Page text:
“Can smart factories kill two birds with one stone?”
In the past, smart factories mainly focused on the efficiency of providers, including productivity improvement, defect rate reduction, cost reduction, and short delivery time. Ultimately, however, technological advances such as cutting-edge technology and hyper-connected networks enable smart factories to not only improve production efficiency for manufacturers, but also produce customized products for customers. Factory as a Service (FaaS) to be introduced in this article is a notable example.
Factories are no longer infrastructures, but services
Thanks to miniaturized 3D printers, stores now can act as factories, making customers’ purchase experience more innovative. This allows process innovation to take place where customers buy custom-made products at the store right away without having to wait for them to be produced at the factory. Customer-centric manufacturing services are expected to create new experiences that will bring greater joy and satisfaction to customers.
Background of FaaS
What causes this change in manufacturing? The most prominent reasons for inducing these changes in the manufacturing industry are intense competition between companies to be selected by customers and increasing consumers’ tendency for expressing their preferences. Furthermore, with the development of various technologies, the factories no longer need to operate in a centralized manner.
Uses cases of FaaS
A Manufacturing service producing products customers dream about
Now you can have your product made with the customized design, material and size, and quickly buy at the price of mass production. Let's take a look at some of the matters that smart factories need to consider and prepare in terms of digital experience for better communication with customers.
Case1. Speed Factory
Purchasing customized products at an affordable price
A global sports apparel company, A, moved its production plant in Southeast Asia to Germany, introducing automation and robot technology to its manufacturing site, and named it Speed Factory. Robots making shoes and a handful of managers worked together to break down the walls of production and distribution, while saving expenses such as labor costs. With Speed Factory, customers can make their own unique products. How has people's experience changed through company A's smart factory? Let's look at it from different perspectives: consumers, product planners, and executives.
Case2. Build Your One-of-a-kind Harley
Smart Factories making products reflecting customers’ tastes
Company H, a world famous motorcycle manufacturer, has a smart factory that produces products tailored to customers’ tastes. When customers choose the colors and parts they want on the website, the smart factory in York receives the orders and begins manufacturing motorcycles with 1,200 different configurations. The smart factory makes a new bike every 80 seconds. All work procedures are standardized and all workers need to do is assemble the parts, following the instruction screen in front of them. How has people's experience changed through company H's smart factory? Let's look at it from different perspectives: consumers, product planners, and executives.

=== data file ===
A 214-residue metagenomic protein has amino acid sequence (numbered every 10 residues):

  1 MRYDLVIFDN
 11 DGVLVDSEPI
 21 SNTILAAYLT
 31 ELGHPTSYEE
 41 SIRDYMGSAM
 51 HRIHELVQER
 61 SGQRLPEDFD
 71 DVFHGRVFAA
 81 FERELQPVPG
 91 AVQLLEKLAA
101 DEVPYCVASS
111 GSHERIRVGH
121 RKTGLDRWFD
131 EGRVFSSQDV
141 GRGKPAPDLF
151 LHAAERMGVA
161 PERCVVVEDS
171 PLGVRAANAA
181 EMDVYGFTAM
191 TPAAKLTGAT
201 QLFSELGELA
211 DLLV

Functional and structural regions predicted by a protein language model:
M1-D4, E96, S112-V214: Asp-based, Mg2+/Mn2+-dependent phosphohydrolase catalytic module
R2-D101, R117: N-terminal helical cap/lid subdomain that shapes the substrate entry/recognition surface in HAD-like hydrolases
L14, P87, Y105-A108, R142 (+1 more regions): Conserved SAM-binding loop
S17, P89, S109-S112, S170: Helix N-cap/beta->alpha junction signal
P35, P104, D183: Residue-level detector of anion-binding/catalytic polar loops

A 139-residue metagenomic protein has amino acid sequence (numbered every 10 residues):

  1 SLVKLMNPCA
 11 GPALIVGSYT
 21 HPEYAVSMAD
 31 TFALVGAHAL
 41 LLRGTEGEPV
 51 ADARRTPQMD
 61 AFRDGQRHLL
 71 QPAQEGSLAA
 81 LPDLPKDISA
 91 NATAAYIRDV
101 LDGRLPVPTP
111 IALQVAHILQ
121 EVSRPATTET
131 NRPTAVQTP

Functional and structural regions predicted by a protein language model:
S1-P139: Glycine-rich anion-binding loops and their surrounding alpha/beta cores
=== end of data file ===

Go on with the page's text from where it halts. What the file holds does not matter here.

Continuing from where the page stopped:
Considerations on FaaS
Through the use cases above, we would like to summarize the needs and pain points of producers and consumers at each stage of production, and take a look at the direction of changes in manufacturing system for buying tailored products and reducing production costs, and considerations in accordance with the new manufacturing process.
Consideration1. Stakeholders’ Needs by Production Stage
Production stages in traditional manufacturing can be roughly divided into three stages. Consumers should be actively engaged in the production stage, and the decentralization and autonomy of the factory should also take place, while considering the needs and pain points of consumers / producers at each stage.
Consideration2. New Manufacturing Process
As a result of the change, the production stage of the manufacturing sector is further subdivided, and at each stage, the consumer’s participation increases and the role of the producer changes.
Consideration3. System Design Considerations
We have examined the process of the implementation of FaaS as the center of manufacturing has shifted from producers to consumers, and factories have decentralized. In a changing environment, the manufacturing system must be able to satisfy all stakeholders, including users. From the consumer’s point of view, experience in buying the personalized product should be improved and the producers’ experience in satisfying their consumers, while reducing production costs should be enhanced.
Consideration4. Direction of Development Strategy for Digital Experience
To address the consumer / producer needs discussed earlier, manufacturers must make strategic changes in three areas: high-performance, proven & prebuilt, and easily adaptable.
: Provide quick and accurate progress status and the pace of work in direct order production
: Provide production-related machine control manuals that customers can produce directly regardless of their proficiency
Proven & Prebuilt
: Provide intuitive information so that customers can accurately understand the ordering options and easily choose
: Easy to modify when the wrong option is selected
In the next part, we will look at best practice cases of manufacturing systems that are more responsive to changes and detailed considerations.
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Samsung SDS’s CX Team, Service Design Research Group conducts research on experience innovation and changes in experience and appealing point of various stakeholders by ICT development and environment change from a new perspective.
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